Earlier this month, Penn squash assistant coach Gilly Lane coached the US men’s team to a bronze medal at the 2015 Pan American Games in Toronto.
Lane, who graduated from the College in 2007 after earning All-America, All-Ivy and team MVP honors all four years at Penn, served as a player-coach for the men’s team last year in the 2014 Pan American Sports Festival, where the men qualified for this year’s event by placing third.
The head of the US national teams, Paul Assaiante, wanting to maintain continuity between the 2014 and 2015 events, offered Lane the men’s head coach position if he did not make the team as a player.
“I jumped at the chance when they put it out there to me,” Lane said. “It was kind of an easy decision.”
His main duty in Toronto was to ensure the comfort of his team members prior to each match. He has previously competed against the three men he was coaching, which allowed for a quick rapport.
“Having known them, knowing their styles, it definitely helped me, it was an easy transition for me, just knowing them as individuals and having been with them as teammates before, the dynamic has already been set,” Lane said. “My role was more to get them in the frame of mind mentally before each match.”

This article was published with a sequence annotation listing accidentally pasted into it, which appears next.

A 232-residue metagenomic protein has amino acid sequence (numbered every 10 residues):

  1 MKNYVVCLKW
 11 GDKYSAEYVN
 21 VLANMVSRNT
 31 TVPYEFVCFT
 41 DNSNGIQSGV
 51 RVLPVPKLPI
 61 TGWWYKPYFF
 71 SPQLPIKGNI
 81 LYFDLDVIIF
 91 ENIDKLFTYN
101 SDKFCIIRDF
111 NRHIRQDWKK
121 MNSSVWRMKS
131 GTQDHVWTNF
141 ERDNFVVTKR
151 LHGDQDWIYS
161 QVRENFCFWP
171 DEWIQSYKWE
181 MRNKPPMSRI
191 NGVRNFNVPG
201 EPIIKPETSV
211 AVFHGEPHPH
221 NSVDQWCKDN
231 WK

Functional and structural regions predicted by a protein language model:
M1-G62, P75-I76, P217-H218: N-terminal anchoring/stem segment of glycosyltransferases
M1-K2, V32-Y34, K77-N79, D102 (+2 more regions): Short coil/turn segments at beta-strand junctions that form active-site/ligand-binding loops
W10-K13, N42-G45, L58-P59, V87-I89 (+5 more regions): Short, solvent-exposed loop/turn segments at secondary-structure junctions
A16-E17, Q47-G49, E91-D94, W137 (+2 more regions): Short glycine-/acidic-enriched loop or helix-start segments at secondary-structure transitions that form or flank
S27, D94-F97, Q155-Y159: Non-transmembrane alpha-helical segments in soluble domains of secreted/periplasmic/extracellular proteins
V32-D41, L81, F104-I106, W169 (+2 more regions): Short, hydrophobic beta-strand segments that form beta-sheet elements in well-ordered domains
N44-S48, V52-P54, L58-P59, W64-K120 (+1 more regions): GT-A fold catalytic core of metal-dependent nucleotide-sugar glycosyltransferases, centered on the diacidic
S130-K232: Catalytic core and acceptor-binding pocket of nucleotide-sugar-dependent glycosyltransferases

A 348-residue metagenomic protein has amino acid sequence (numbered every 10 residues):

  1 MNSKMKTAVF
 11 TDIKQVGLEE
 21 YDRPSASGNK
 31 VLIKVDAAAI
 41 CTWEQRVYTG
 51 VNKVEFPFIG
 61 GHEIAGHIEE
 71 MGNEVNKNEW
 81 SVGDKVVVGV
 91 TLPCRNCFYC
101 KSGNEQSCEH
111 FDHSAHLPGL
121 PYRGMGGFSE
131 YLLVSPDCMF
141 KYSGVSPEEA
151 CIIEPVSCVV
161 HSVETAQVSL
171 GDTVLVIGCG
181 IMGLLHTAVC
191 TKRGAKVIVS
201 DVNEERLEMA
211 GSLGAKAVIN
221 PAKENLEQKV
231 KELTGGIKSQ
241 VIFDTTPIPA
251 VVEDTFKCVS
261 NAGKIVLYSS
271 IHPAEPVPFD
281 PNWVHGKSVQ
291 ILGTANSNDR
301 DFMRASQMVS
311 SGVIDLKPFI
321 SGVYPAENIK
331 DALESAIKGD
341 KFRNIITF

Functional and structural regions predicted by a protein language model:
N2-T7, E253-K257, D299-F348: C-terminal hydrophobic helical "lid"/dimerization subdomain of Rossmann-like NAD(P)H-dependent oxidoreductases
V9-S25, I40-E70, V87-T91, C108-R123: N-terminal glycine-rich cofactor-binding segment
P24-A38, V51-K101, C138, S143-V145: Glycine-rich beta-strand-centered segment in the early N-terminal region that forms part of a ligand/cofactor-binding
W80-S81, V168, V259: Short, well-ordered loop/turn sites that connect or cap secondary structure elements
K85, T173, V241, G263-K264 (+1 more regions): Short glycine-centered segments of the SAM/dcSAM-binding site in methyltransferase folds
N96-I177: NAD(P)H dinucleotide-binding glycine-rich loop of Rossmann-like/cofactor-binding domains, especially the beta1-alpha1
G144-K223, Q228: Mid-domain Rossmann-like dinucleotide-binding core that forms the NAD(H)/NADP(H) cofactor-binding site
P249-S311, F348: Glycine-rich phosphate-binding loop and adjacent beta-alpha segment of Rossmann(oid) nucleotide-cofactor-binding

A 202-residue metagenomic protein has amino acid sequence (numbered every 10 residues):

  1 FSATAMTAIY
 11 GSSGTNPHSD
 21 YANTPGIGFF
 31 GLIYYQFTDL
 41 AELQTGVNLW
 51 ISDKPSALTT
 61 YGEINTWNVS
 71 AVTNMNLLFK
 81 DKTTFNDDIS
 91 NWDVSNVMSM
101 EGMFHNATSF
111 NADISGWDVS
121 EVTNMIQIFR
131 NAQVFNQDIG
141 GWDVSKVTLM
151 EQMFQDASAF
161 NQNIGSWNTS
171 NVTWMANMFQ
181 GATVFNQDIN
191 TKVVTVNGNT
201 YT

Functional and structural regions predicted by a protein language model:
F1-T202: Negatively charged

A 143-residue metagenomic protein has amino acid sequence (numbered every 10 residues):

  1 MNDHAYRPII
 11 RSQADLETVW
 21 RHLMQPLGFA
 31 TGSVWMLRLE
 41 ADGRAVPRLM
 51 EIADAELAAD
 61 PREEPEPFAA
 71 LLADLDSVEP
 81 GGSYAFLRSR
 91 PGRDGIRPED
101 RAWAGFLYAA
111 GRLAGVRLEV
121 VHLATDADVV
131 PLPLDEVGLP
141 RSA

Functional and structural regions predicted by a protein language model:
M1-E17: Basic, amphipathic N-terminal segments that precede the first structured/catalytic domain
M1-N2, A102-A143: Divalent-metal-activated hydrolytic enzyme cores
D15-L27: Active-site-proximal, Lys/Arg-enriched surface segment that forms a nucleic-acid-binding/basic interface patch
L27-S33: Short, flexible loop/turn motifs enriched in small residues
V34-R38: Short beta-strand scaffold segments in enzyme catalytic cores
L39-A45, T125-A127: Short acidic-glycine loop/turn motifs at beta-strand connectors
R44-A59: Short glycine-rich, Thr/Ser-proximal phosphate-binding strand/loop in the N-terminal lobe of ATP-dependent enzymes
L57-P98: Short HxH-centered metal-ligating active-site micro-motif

While he holds that the individual competitions were different from collegiate events, the team events on the international stage remind him of college squash.
“When the team competition began, it had the feel of college matches, where you’re playing for something bigger than yourself. Representing the United States for me is at the top of the list in terms of what you do in sports, and for me the next thing is representing the university that you go to.”
Lane is looking forward to continuing his role with US Squash, where he believes he will coach again in the future, possibly in a different capacity. He will work toward adding more to his impressive professional squash resume.
Per Penn Athletics, as a player he won three Professional Squash Association titles, reached eight PSA Tour finals and held a world ranking as high as 46th — the second-best ranking ever for an American.
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